There’s no shortage of lenses through which Isle of Dogs can be examined. It is a PG-13 animated feature (a rarity for Western animation), a mainstream stop-motion animated feature (a rarity in general), the latest installment of modern auteur Wes Anderson’s canon of films, and a remarkable case-study on the aspects and challenges of cross-cultural influence in film production. It is the story of a boy and his dog. Wes Anderson has directed a multitude of fascinating live-action films including Rushmore, Moonrise Kingdom, and my personal favorite, The Life Aquatic with Steve Zissou.

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However, Wes Anderson is also no stranger to the realm of stop-motion animation, with Isle of Dogs preceded by Fantastic Mr. Fox, the charming 2009 adaptation of Roald Dahl’s children’s novel. Isle of Dogs is a story set along the fictional Japanese metropolis of Megasaki, where a “dog flu” outbreak has prompted the government to forcibly relocate all dogs to an offshore island of garbage before the disease spreads to humans. The story unfolds as twelve-year-old Atari, a boy protected by the mayor who ordered the quarantine, ventures into the garbage island to rescue his dog, Spot.

As a narrative device, the human characters speak in unsubtitled Japanese while the canines speak amongst themselves in English. Although this lingual element raises the question of how the film is differently perceived by those fluent in Japanese, Anderson’s usage of human body expressions, vocal tones, and news translations only on the Japanese characters render the film much more understandable for Western audiences.

The film is divided up into a sequence of a “prologue”, leading into multiple consciously announced “chapters”—not dissimilar to Anderson’s usage of seasons and semesters to divide ‘chapters’ two decades earlier in Rushmore. The film uses a variety of jump cuts and abrupt mid-shot pans (Wes Anderson has cited Eisenstein as one of his stylistic influences, and that is very apparent in this film.) Although I found the transitions to be intense, atmospheric taiko drums and the acoustic indie music more standard in Anderson’s films, the implementation of the director’s style into a multilayered narrative—into an animated space—is incredibly intriguing to see in the film and comes off with a very sleek charm. The art direction for Isle of Dogs specifically accented recognizable stop motion in a way that assures the audience that they are not watching just another CGI-animated talking animal movie.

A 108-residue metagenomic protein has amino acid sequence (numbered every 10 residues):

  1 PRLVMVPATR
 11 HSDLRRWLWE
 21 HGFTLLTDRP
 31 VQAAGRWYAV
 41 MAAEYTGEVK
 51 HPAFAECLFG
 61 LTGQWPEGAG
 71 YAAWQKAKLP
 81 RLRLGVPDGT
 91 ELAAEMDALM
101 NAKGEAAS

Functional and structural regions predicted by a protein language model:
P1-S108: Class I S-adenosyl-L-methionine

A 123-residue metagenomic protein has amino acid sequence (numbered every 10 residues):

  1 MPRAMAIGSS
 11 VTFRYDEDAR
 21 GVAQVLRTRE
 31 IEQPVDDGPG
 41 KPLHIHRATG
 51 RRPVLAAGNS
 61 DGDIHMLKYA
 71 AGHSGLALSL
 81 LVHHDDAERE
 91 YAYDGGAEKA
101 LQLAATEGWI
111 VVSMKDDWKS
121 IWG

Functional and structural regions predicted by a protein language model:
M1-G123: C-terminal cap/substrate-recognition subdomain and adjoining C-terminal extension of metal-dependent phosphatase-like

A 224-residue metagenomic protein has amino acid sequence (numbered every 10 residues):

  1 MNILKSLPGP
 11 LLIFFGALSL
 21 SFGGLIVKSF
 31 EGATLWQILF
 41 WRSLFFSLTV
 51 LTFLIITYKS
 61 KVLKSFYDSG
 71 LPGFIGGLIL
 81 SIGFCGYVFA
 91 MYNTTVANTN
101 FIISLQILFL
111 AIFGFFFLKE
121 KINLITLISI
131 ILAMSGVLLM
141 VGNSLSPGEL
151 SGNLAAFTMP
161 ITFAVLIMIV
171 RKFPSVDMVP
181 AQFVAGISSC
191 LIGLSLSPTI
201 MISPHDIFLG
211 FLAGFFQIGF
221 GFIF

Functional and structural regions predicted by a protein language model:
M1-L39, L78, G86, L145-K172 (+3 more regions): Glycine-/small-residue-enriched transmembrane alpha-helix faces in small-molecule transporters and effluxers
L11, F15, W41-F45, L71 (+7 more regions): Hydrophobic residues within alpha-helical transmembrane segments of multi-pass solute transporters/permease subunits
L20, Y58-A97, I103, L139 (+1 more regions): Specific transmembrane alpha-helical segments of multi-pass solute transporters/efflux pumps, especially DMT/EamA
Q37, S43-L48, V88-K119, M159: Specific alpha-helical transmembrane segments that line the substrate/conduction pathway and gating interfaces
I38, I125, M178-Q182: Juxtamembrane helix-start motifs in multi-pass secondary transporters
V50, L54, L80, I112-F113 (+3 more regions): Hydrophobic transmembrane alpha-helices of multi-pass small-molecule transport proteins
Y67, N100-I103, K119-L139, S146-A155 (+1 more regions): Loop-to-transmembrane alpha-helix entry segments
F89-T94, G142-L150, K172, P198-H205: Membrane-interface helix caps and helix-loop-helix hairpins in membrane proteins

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As Anderson’s second stop-motion feature, Isle of Dogs is a darker film than Fantastic Mr. Fox. The film deals with themes and motifs including political corruption, dogfighting, disease, and off-screen mention of suicide. Plane crashes and other explosions are illustrated through dust clouds and overlaid 2D blood when necessary. It doesn’t need saying that this film is no Minions, and with mature themes, it is better suited for an adult audience.

Although Isle of Dogs, as a fantasy film, is hardly representative of authentic Japanese culture, it is a fascinating blend of humor, action, and pathos. The film is an incredibly crafted work of animation, and any fans of stop-motion or Wes Anderson will find a lot to enjoy.


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